The Question of "Cultural Language" and Interdialectal Norm in 16th Century Slovak Administrative-Legal Texts. Defended 1995 (Chair: Marc L. Greenberg). Director of Language Learning Technology and Associate Professor, Department of Modern and Classical Languages, University of Kentucky. Mark teaches courses in both general and language-specific linguistics, and is the director of technology-based projects for the departrments of Modern and Classical Languages and Hispanic Studies at the University of Kentucky. His current research interests are in historical and contemporary dialectology and sociolinguistics, especially language standardization, language planning and linguistic legislation - in both West Slavic (Polish, Czech, Slovak) and broader European (French, German, Norwegian) settings. He also works on issues of implementing academic technology in language pedagogy, as well as in research computing for the humanities. He is actively involved in numerous professional organizations for linguistics, Slavic studies and academic technology, and is webmaster and listowner for the Slovak Studies Association. (09/2005)
Reed Rankin ✝ 12/29/2019
The faculty and students in the Department Slavic Languages and Literatures are deeply saddened that one our undergraduate majors, Reed Rankin, passed away last week (12/29) in Fredonia, Kansas. Reed was a beloved student in the department and is fondly remembered by his peers and professors. He began studying Russian as a Freshman and stayed with a challenging but rewarding language for three and a half years, tackling introductory, intermediate, advanced levels, and even continuing his studies into his senior year with Russian for the Professions. We know that he was planning further study in Moscow in the next academic year, prior to matriculation at KU School of Law.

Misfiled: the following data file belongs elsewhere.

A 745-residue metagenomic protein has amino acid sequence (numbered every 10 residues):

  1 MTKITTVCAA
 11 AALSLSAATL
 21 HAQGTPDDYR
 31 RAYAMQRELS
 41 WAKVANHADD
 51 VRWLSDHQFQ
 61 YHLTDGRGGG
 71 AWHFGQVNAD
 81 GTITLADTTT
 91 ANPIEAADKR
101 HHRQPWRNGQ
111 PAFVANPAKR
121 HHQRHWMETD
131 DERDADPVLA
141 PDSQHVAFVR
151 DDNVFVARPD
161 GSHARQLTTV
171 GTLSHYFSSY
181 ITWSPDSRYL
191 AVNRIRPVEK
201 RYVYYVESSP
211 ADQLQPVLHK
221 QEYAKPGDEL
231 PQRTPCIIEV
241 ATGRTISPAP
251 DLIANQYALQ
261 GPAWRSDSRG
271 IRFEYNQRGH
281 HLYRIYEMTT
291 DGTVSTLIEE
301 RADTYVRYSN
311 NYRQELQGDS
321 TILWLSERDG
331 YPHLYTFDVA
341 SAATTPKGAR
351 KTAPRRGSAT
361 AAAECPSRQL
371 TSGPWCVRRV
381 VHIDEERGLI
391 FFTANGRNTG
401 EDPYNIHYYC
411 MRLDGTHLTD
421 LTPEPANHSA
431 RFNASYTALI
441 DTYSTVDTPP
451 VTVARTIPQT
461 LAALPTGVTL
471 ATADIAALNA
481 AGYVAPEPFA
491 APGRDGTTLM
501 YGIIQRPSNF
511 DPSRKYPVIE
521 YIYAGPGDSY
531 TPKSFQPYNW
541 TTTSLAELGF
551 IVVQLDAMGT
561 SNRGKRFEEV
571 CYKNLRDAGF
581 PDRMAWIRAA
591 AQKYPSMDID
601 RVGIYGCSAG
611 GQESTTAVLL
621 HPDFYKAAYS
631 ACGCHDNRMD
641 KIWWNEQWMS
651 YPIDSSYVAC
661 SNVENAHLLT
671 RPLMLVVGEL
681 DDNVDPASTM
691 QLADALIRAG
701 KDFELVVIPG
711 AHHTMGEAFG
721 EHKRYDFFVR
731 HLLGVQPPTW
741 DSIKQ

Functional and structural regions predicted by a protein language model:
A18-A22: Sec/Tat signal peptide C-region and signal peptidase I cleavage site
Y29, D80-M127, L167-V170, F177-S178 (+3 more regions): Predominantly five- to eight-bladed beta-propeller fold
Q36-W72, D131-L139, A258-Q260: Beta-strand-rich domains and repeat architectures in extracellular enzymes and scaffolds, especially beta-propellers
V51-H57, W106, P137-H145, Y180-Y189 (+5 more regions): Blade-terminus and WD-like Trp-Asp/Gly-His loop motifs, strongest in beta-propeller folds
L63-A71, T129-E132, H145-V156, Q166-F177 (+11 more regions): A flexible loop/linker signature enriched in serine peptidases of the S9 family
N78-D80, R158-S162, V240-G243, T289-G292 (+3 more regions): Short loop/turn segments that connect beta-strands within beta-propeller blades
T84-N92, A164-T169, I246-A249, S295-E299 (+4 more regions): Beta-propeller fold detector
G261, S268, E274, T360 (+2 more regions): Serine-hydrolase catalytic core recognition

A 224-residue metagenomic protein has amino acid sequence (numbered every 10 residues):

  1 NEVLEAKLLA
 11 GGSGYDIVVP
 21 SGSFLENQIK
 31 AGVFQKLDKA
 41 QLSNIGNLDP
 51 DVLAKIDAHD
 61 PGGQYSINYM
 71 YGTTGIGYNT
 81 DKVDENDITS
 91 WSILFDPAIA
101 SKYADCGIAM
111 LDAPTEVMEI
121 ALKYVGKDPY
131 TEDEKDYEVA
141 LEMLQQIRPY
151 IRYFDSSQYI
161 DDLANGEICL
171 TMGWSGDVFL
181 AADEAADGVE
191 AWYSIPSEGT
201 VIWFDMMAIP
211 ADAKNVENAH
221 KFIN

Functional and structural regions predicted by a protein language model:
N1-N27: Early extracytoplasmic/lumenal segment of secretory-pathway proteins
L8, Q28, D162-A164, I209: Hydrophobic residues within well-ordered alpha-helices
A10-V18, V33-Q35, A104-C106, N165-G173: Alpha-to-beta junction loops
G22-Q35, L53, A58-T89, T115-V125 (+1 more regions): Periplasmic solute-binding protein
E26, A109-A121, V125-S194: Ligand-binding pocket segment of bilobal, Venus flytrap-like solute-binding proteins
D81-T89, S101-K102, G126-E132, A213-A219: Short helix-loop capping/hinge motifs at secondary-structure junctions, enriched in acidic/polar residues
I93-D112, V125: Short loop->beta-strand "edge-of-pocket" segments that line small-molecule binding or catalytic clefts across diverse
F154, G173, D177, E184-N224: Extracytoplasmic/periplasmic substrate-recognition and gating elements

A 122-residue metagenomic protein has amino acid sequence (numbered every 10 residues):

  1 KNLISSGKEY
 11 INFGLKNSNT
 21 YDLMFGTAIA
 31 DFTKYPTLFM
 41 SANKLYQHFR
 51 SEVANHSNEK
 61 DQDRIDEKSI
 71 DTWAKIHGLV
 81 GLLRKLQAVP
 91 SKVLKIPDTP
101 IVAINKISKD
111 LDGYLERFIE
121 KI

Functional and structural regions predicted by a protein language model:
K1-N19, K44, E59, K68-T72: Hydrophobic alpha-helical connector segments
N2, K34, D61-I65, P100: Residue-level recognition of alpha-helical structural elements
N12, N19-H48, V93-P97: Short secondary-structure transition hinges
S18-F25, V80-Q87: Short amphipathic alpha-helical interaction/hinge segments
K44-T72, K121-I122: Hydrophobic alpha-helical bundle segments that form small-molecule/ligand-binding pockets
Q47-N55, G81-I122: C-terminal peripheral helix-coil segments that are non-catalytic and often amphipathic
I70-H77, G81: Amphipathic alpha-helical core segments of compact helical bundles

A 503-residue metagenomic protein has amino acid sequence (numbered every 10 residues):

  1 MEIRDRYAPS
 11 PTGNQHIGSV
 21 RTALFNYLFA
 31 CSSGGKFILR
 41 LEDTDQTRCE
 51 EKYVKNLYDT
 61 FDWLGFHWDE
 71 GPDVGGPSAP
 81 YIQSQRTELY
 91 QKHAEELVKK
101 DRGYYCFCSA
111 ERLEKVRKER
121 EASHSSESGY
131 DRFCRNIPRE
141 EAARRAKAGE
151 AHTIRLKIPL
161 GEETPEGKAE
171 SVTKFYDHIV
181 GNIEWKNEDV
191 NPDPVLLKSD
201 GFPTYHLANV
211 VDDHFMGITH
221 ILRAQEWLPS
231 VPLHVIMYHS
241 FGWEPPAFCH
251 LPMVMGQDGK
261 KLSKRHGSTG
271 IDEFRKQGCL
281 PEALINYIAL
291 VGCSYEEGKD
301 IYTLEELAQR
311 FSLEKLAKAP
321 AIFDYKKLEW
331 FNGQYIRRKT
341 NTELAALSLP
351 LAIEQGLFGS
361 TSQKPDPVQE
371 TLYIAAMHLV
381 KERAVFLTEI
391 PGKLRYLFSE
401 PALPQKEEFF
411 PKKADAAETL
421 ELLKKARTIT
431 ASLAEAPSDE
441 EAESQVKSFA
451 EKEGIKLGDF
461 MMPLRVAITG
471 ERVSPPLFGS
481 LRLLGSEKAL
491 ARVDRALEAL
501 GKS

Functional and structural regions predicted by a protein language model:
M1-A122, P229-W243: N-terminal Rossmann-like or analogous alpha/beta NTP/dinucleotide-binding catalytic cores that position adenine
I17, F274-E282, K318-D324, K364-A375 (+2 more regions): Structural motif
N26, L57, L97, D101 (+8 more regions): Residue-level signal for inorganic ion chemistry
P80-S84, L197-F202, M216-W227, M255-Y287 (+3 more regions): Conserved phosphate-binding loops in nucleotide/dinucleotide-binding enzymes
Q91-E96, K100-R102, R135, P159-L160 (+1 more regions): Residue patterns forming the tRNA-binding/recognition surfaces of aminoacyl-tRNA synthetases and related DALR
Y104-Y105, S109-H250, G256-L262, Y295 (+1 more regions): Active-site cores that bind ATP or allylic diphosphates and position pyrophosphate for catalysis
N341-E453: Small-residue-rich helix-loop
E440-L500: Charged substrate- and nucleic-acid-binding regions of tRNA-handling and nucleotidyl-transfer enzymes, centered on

A thoughtful student, Reed often contributed insight and posed challenging questions in class. Reed’s dedication to the study of Russian language, culture, and history was tremendous and fueled by infectious curiosity. He showed great acumen in translating from Russian into English, always finding English-language equivalents for Russian cultural concepts through skillful use of one-liners from American films. We also treasured his ability to speak in fluid Russian about rural, farm life in Kansas, and the effects that natural phenomena, like floods, on a farming community. He was a pleasure to know and teach, and will be remembered for his kind and polite demeanor. Our thoughts are with Reed’s family at this time
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